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How to install fonts
Q.: Can I purchase individual styles?
A.: Yes, now you can. Although we suggest you purchase complete families for big savings.
Q.: Can I embed my new fonts?
A.: Yes, Parachute® fonts have been designed to allow embedding for viewing and printing only.
Q.: How do I access the Euro symbol from my keyboard? Is this character included with your fonts?
A.: Since 1999 all Parachute® fonts include the Euro glyph. How you type the Euro depends on which keyboard layout you use. Any of you working with MacOsX press Shift+Option+2 (US keyboard) or Option+E (Greek keyboard). Others please check with apple by following this link Euro for the Mac. Windows users press AltGr+e or Alt+0128 (US keyboard). For alternate keystrokes please check with microsoft by following this link Euro for the PC.
Q.: What is OpenType?
A.: OpenType is a font format developed jointly by Adobe and Microsoft. This technology is promising to be the new worldwide standard for font development. OpenType technology allows full text compatibility between the two platforms (Mac and PC). The font files are common for both platforms. Some of the advanced new features include Small Caps, Ligatures, Oldstyle numerals, support for multiple scripts and languages and more (read more in the support/opentype section).
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Q.: I just downloaded my new OpenType fonts. How do I install them?
A.: The fonts you downloaded or were sent to you by e-mail are compressed as (.zip) to ensure problem-free transmission. Once you have decompressed the fonts, install them either by dragging the font files (.otf) into the /Library/Fonts/ folder (lets all users of the computer access the fonts) or into your own user library folder Users/Library/Fonts/ (lets only you access the fonts). Alternately you may install the fonts with a utility like FontBook or Suitcase. For instructions on how to install your fonts through FontBook or Suitcase please refer to their user manuals. If you use Windows2000/XP, decompress the files using WinZip or Stuffit Expander for Windows. Once you have decompressed the fonts, proceed with installation into the Control Panel/Fonts directory.
Q.: I work on the Mac. Which font format is best to use for either MacOs9.x or MacOsX?
A.: If you still work with the older MacOs9.x then your best bet is Postscript Type 1. You can use OpenType fonts in MacOs9.x with some older versions of the Adobe products but in general we do not recommend it. Instead we suggest you upgrade to MacOsX in order to fully implement the capabilities of the OpenType format. If you work with MacOsX (ver. 10.3.3 or later) and programs such as InDesignCS, PhotoshopCS, IllustratorCS, Word2004, etc. you are set for life. They are fully compatible with OpenType fonts and you will enjoy problem-free compatibility with the Windows environment. On the other hand if you work with QuarkXpress 6.x you are in a bit of a trouble. QuarkXpress (earlier than version 7) does not fully support Unicode, even version 6.5 for MacOsX offers only basic Roman support with OpenType fonts. So unless you work with basic Latin (1252 Latin-1) your best bet for Quark 6.5 and earlier, is TrueType or Type 1. The new QuarkXpress 7 version has resolved this incompatibility and provides full support for OpenType fonts as well as most popular advanced Opentype features.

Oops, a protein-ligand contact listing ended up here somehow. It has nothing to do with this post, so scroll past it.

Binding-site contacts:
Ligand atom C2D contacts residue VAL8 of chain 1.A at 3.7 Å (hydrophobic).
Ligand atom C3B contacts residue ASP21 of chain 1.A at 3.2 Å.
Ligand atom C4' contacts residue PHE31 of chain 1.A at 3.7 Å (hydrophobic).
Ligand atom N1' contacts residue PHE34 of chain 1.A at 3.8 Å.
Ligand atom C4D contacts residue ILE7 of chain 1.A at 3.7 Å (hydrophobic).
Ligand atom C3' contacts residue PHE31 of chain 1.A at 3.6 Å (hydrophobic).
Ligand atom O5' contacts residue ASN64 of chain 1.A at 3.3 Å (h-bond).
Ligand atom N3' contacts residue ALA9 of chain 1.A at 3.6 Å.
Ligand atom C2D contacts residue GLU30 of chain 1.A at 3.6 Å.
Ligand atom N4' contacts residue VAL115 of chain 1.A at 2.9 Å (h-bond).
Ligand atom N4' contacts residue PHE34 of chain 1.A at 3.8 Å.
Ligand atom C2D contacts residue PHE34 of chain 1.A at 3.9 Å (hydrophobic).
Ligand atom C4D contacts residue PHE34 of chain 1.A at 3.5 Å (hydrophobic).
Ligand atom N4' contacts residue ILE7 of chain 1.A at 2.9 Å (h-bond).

Q.: How do I type Greek Polytonic? What are the key combinations?
A.: Drop a note at email@example.com and we will send you instructions.
Q.: I am German and I need to type some Greek and Russian. How is this possible? I have never typed in these languages before. Wouldn’t it be easier for us if the client sent us the multilingual text file?
A.: Follow the instructions in the How To section. You may also find useful the installation instructions for international keyboards. Make sure you use a “Pro” Parachute font otherwise you will not be able to type/edit in these languages. If the client sent you the text file, you could incorporate the text into your design in just 2 easy steps as described in the How To section.
Q.: I just completed a design project for a client? Who owns the rights to the fonts I used for the project?
A.: Whoever paid owns the license rights. If you paid then you own the license rights and you can use the fonts for other projects as well. If your client wants to get the designs and use the fonts on its hardware, then the client has to purchase the license as well. You see, the moment fonts are used on somebody’s hardware they have to be purchased by the owner of the hardware unless there is some special kind of arrangement (corporate license, OEM license, etc). Go to the Licensing section for further information.
Q.: We are an advertising agency and we use an outside service bureau for our prepress jobs. We are always asked to send along all fonts used. Is this legal?
A.: No it is not. You are not allowed to send your fonts to a service bureau (unless they have purchased the fonts as well) as stated clearly in the End User License Agreement EULA. Instead we recommend you send your files in a closed format (postscript or pdf). Doing the proper tests and using the proper settings in advance, you can minimize all errors.
Q.: Can I use your fonts ”as is” for a logo?
A.: No you cannot. Unless you use it as a base for the final product. In this case we do not ask to design something which is beyond recognition, but at least use your design judgment and make it different.